When I recovered my ability to stand I decided to venture over and save the berated party from what was obviously this terrible, terrible tyrant. As I approached the end of the boathouse I also noted the new fangled double-movement rowing machine that I had not laid eyes on before. It was of course the RowPerfect.
I carefully approached the 'tyrant' and decided to deal with the situation by proffering my coaching services (!) and started with the introduction of "Hi... my name's Lene..." I reached out my hand. He paused, and turned... "Harry" (I think that you can imagine the slow smile even now... A sweaty dishevelled girlie with the impudence to interrupt!). Me.. "Hi, what's your name?" (referring to the rower) "Jon". Jonathan Bull, who incidentally is looking at me as though I am slightly insane...
I gritted my teeth and decided to take the high road. I asked Harry if it's okay if I "help out" as it appears that "Jon isn't quite getting what you are trying to tell him." Jon is by now looking at me as though I am COMPLETELY insane but Harry is smiling broadly. "Sure. Why not!!"
It was so much fun. Afterwards Harry said "Why don't you swing by tomorrow and we'll have coffee?" Me. "Sure!". I returned home and rang a coaching friend in Australia to tell him of this great new machine that I'd just seen During the conversation I mentioned that I'd been "helping Harry out" and he asked "Harry Who?" I said "Err Harry Mann, Macmahon" His response "Lene, you complete IDIOT - That was Harry MAHON - One of the, if not THE greatest, coach in the world, and you were "helping him out".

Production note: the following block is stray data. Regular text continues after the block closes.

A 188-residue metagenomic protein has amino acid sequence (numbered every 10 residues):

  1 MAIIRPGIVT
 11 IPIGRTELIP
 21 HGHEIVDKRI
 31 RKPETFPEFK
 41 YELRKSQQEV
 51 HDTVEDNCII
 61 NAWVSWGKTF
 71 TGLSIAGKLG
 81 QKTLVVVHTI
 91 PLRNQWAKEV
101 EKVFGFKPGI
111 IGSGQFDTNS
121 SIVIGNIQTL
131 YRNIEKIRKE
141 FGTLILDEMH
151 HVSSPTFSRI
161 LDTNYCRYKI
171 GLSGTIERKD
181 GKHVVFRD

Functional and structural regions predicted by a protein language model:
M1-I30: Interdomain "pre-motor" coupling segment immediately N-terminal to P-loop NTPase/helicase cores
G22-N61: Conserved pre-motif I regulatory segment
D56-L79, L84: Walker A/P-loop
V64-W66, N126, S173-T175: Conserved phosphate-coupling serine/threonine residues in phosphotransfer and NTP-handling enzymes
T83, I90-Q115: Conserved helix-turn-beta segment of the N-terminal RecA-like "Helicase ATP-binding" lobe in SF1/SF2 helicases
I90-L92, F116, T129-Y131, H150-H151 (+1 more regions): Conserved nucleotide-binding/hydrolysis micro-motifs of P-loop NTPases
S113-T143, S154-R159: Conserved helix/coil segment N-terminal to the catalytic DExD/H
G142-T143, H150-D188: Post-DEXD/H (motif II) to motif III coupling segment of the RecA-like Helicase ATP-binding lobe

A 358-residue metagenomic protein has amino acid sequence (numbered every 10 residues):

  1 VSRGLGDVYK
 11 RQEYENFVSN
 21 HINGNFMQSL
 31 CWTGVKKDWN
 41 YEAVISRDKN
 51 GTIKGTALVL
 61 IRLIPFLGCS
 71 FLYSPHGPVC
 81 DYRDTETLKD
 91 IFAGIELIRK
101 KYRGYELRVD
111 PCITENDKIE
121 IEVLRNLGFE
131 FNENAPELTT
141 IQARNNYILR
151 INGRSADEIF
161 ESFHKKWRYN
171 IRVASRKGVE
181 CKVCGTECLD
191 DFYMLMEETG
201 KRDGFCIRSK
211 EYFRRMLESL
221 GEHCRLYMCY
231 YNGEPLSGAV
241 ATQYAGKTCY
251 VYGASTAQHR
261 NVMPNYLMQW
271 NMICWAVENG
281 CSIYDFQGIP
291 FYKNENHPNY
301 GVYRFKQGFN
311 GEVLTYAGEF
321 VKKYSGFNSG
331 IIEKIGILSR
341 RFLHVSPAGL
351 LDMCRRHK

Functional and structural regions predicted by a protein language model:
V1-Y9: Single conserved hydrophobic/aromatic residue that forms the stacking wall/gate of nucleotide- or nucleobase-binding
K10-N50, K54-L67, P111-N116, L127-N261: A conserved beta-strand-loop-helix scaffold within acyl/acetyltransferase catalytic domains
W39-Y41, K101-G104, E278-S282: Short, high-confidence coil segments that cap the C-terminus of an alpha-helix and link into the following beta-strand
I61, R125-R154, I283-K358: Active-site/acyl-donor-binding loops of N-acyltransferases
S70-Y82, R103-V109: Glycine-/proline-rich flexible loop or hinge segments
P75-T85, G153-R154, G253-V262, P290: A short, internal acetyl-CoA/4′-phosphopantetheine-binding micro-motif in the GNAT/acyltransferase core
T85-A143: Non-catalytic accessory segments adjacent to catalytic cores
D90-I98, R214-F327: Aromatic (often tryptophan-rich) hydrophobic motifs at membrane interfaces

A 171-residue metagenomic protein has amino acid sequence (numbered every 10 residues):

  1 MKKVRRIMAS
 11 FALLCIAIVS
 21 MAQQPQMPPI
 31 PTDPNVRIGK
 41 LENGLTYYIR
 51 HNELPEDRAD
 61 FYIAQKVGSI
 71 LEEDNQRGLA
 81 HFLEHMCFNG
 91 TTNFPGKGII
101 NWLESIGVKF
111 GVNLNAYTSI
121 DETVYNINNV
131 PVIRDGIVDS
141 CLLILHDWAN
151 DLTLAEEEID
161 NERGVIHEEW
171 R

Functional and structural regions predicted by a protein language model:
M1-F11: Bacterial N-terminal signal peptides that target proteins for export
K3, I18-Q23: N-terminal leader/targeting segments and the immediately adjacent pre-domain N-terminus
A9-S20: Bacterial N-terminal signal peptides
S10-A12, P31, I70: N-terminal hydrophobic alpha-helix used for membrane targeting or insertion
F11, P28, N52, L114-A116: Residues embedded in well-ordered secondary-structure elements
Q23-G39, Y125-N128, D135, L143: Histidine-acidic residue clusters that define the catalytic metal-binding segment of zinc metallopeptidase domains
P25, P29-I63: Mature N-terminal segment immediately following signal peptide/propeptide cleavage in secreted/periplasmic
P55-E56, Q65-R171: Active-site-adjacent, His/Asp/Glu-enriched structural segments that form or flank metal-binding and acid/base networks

Of course I was horribly embarrassed and had no intentions of turning up for the coffee the next day, but my friend insisted that I do it, if only to remind Harry that THEY had met at a party many years before. So I rang the boatshed "Can I talk to Mr. Mahon?" (squeaky little voice) His response. "Call me Harry".